Electronic Thesis and Dissertation Repository

Degree

Master of Arts

Program

Education

Supervisor

Dr. Claire Crooks

Abstract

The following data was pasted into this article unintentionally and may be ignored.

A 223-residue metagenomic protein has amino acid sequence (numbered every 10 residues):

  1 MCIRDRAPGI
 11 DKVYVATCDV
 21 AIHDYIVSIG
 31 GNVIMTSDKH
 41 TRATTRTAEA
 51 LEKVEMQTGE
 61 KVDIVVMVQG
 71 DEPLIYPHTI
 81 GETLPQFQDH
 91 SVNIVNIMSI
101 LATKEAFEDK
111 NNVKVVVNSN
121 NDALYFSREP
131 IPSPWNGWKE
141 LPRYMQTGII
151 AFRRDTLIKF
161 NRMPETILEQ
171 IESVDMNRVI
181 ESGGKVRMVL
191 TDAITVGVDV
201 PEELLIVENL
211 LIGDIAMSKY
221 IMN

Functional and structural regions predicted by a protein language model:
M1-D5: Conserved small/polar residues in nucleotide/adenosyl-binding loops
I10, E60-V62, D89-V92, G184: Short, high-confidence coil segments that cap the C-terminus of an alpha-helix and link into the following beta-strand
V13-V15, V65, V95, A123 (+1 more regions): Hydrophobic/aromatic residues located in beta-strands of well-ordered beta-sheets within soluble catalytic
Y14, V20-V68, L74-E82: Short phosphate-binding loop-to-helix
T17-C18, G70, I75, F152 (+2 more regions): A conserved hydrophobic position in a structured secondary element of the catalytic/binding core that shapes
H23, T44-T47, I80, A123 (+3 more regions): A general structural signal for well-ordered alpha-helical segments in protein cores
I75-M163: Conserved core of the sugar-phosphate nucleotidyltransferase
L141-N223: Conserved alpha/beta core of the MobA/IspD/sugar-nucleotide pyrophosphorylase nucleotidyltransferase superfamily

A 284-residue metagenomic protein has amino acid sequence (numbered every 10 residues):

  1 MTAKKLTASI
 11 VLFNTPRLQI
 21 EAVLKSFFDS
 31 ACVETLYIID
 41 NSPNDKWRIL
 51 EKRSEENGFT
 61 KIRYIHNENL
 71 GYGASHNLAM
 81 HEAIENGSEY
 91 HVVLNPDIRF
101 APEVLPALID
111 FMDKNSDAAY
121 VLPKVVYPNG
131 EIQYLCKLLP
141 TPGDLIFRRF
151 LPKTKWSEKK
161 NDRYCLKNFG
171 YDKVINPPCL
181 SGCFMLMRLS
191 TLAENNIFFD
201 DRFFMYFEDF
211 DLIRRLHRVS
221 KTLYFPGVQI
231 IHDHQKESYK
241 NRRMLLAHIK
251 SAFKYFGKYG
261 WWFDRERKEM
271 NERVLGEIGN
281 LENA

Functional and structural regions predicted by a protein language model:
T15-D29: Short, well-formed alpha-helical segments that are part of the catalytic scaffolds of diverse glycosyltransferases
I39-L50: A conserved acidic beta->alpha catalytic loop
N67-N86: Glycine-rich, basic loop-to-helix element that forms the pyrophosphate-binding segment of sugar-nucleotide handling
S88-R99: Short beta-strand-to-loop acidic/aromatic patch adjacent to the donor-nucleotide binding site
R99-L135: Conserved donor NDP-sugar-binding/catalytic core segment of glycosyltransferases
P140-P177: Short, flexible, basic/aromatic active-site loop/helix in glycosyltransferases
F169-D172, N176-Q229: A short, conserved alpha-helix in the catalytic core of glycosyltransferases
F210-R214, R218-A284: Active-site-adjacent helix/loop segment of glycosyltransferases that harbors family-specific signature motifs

Bullying represents a substantial issue facing Canadian youth, and is associated with negative outcomes across domains of function throughout the lifespan. Despite significant literature examining bullying involvement among adolescents in Canada, a paucity of research explores the bullying experiences of First Nations, Metis and Inuit (FNMI) youth. This is particularly concerning, as these youth may be at higher risk for bullying and its related consequences due to the cultural marginalization and systemic inequalities experienced by Indigenous peoples nationwide. The present study aims to address this gap in the literature, examining the bullying experiences of FNMI youth, the effects of these experiences on mental health and well-being, and the potential moderating effect of three protective factors (cultural, school and peer connectedness), using longitudinal data collected from a cohort of FNMI adolescents in a large school district in southwestern Ontario. Findings indicated that FNMI youth in this sample experienced increased bullying victimization and perpetration as compared to national averages, and that greater cumulative bullying victimization was associated with more negative mental health. Further, despite no apparent moderating effect, all three of the identified protective factors predicted mental wellbeing independent of bullying victimization. Results support a tiered approach to intervention, confirming the merit of culturally relevant, school-based programming that incorporates these factors, as well as suggesting the need for targeted bullying interventions to promote resilience and well-being, and mitigate risk among FNMI youth experiencing bullying.


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